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He also added the 60 metre high southern  tower called the Matthias bell tower with his coat of arms a raven holding a golden ring in its beak.

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The church was almost totally destroyed by the Turks but a new church was constructed of the remains in Baroque style.

In the early 18th century the church suffered more damage and it was finally restored in its current Neo-Gothic style by Frigyes Schulek in 1873-96. Schulek added the beautiful tiled roof and other artists added stained glass windows and frescos.

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Close to Matthias church is the ornate and quirky Fishermen’s Bastion (Halászbástya) – again designed by Frigyes Schulek in neo-Romanesque neo-Gothic style.

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The seven towers, while like a Disney style fantasy, actually represent the seven tribes of Hungarians when they settled down by the Danube in the Carpathian basin in 896.

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The Fishermen’s Bastion never was used for military defensive purposes, it was created for only decorative reasons.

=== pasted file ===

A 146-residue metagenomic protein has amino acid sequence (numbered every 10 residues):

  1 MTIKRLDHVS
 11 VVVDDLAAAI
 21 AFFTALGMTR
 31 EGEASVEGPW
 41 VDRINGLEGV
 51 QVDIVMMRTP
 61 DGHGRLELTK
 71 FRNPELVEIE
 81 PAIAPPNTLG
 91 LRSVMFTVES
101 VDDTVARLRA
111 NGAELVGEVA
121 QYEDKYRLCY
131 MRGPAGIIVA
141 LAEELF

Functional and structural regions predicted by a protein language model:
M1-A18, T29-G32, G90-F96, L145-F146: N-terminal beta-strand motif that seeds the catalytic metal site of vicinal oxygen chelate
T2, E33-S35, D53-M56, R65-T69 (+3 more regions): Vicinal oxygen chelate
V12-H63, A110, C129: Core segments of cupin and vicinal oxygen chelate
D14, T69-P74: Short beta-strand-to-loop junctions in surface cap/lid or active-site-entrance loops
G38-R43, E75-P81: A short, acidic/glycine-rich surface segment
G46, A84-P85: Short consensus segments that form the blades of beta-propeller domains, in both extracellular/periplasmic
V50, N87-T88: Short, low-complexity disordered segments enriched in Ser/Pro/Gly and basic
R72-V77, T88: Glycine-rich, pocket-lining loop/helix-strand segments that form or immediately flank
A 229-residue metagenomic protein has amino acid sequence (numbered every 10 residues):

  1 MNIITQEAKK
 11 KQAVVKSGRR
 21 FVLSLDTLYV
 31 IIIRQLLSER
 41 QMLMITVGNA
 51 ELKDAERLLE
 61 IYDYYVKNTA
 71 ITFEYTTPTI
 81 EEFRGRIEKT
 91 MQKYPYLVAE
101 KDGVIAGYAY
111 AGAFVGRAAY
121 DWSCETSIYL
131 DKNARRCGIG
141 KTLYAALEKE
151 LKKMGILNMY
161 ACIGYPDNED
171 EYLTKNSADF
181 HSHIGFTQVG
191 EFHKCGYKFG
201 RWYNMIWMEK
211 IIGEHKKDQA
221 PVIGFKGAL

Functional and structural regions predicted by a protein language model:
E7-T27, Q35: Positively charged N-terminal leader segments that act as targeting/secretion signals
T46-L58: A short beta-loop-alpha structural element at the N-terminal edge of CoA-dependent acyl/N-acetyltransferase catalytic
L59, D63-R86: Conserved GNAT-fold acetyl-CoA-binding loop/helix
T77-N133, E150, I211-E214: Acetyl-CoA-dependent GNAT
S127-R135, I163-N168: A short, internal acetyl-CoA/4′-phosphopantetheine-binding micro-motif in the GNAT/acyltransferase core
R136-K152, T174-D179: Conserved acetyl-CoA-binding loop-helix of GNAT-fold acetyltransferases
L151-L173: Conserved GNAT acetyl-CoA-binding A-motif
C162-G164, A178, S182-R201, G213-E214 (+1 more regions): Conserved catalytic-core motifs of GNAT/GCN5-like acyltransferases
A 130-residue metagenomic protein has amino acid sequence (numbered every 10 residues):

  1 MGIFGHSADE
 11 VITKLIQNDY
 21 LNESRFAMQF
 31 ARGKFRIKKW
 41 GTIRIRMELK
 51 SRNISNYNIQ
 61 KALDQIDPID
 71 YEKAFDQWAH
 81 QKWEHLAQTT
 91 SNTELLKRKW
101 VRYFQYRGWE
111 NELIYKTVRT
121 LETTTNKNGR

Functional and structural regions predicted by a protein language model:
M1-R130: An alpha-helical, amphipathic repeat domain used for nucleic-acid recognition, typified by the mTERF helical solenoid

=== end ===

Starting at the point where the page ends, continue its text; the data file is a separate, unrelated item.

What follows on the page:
The building has many whimsical turrets, terraces, parapets and stairways giving an amazing view Pest, the Parliament building and the river Danube.

Shadows of war

I am not a good student of history but during my travels I learn more about the world and its past horrors. Hungary has its own share of sadness and this is evident in every corner of the capital city.

One of the most poignant memorials to World War Two and the price that Hungarian Jews payed is a series of 60 pairs of bronze cast shoes along the bank of the Danube. From formal work brogues to tiny children’s shoes, they stretch out along the river.

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Conceived by film director Can Togay and sculptor Gyula Pauer the installation commemorates the Jews who were killed by fascist Arrow Cross militiamen in Budapest.